Category Archives: coding

Redirect URLs to hide Google Analytics query strings

One of the great things about Google Analytics, is how easy it is to track your incoming traffic. And if you’re running an email campaign, or pushing some other outside link source, you can use their link builder to create a query string that tracks the individual sources and campaigns. (See their tool here.)

However, the only problem with this is that if you’re encouraging social sharing at the destination URL, those query strings can cause problems. Facebook sees them as unique pages, and twitter sharing looks ugly. So, I found this solution that quickly and easily cleans up the URL for social sharing, while maintaining the tracking from the query string.

Basically, just add the following code below your _trackPageview call.

if (window.history && history.replaceState && location.search.match(/utm_/)) {
_gaq.push(function(){
history.replaceState({}, "", location.pathname); //assuming you want no query string
});
}

This was originally posted at Stack Overflow here.
http://stackoverflow.com/questions/934119/track-campaigns-with-google-analytics-without-query-string-parameters

Connecting Sequel Pro to Bluehost databases

I found the instructions to this in a thread over at bluehostforum, but thought I’d re-post them here and provide what worked for me.

I’m using Sequel Pro, formerly CocoaMySQL, to connect to databases on my Bluehost account. Here’s what I did.

To pull all the info together, I had to add my IP to:
Cpanel > Databases > RemoteMySql

When you launch that function in Bluehost’s Cpanel, it’ll list your IP address for you, so you just hit the Add button.

Then in Sequel Pro:
Host: your domain name w/o the http://www
Port: 3306

Add in the database name, username, and password and you’re good. Remember that your username is the first 8 letters of your primary domain, followed by an underscore and the actual username. Such as http://domainname.com would be domainam_username.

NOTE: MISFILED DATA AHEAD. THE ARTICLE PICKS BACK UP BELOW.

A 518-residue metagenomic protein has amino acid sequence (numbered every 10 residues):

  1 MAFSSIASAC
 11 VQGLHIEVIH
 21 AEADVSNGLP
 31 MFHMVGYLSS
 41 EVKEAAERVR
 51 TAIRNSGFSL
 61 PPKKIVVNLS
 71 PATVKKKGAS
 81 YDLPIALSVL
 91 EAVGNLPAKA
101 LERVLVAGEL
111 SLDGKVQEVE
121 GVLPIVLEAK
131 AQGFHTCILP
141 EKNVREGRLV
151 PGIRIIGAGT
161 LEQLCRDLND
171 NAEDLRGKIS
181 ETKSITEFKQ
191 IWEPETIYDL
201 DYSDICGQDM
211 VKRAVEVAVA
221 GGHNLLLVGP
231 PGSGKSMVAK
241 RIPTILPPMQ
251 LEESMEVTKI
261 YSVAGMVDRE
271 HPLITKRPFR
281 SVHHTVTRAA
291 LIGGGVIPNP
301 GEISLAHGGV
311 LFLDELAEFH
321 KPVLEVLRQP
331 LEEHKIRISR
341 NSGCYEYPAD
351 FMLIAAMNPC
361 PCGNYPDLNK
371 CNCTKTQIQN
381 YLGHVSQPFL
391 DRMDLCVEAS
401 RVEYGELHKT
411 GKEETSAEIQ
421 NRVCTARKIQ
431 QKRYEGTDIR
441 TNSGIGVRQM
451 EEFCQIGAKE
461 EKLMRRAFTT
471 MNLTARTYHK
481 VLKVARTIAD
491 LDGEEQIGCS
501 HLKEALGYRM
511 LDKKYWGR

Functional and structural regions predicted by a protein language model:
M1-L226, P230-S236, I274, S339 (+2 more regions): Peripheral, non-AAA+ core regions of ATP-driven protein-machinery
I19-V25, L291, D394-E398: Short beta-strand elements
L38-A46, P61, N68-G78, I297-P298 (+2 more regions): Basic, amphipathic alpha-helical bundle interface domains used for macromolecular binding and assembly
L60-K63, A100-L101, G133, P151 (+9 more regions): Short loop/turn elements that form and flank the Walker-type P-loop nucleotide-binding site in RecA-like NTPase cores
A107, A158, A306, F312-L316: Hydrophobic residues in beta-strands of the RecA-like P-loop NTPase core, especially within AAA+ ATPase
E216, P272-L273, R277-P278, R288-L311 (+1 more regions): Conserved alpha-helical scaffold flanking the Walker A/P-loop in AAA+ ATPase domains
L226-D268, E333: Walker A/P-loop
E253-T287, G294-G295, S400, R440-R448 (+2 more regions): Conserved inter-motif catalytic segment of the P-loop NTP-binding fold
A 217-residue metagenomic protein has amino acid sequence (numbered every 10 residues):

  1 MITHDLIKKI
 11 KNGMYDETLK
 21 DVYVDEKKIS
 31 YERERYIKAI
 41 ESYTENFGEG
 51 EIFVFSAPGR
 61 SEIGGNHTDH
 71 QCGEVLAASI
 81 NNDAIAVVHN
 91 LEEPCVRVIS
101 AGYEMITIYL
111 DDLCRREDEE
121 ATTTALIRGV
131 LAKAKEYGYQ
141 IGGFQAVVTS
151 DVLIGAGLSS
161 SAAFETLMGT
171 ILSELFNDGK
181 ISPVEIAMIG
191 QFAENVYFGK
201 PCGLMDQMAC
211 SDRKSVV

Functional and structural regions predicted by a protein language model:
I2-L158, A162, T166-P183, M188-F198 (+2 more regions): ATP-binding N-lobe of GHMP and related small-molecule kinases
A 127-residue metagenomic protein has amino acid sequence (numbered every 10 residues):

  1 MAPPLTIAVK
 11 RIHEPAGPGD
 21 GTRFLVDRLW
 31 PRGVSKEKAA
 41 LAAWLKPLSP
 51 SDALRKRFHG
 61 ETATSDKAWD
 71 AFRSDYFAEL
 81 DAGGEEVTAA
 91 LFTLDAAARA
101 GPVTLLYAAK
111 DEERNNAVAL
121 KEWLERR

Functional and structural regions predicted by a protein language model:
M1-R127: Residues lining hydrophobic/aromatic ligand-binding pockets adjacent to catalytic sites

Hope this helps.

WordPress for the iPhone

This is a test/ review of the new iPhone app from wordpress. It will be short since I am writing it from my iPhone, but so far, set up took less than a minute and I’m already composing. This is fantastic. It’s also COMPLETELY intuitive. Everything has been right where it should be, and the options are clear and concise.

At the moment I’m trying to add an image. Not completely obvious I guess, which is contrary to my last point. Oh well.

photo

Update: It seems that when you’re typing in the body of the post, you only type. After you hit Done, you can then add an image (either from the camera or from the library), set a timestamp, edit the categories, etc. Then, you just hit publish.

The photo above was taken from my iPhone of the iTunes App Store showing the WordPress App. Special Note: The image was resized automatically, and automatically linked to the larger version of the image. This is also fantastic. I imagine someday you’ll be able to set preferences for the way this is handled, and what the thumbnail size is (for easier and more seamless integration into different themes), but for now, this is a fantastic 1.0 piece of software and I’m thrilled to have it in my arsenal.

Hardcore advanced renaming of files in Mac OS X and Windows

Renamer4Mac is an advanced file renaming tool for Mac OS.

Where was this app just a few weeks ago? I needed this desperately and ended up bugging my programmer for 30 minutes as we wrote a shell script (never done that before) to make some pretty sophisticated file-renames. However, I was pretty nervous to hit “go” in case I missed something… Now, here this is with live previewing, so you can see exactly how your files will be renamed before you hit Go.

Renamer4Mac supports Regular Expressions (yay! regex), search and replace, insert/overwrite of text, numbering files, and capitalization. Whew. It’s also donationware, so make sure you support these guys if you like their work.

Renamer4Mac

Renamer4Mac, found via lifeclever.com.

Wufoo – Hosted Form Service

wufoo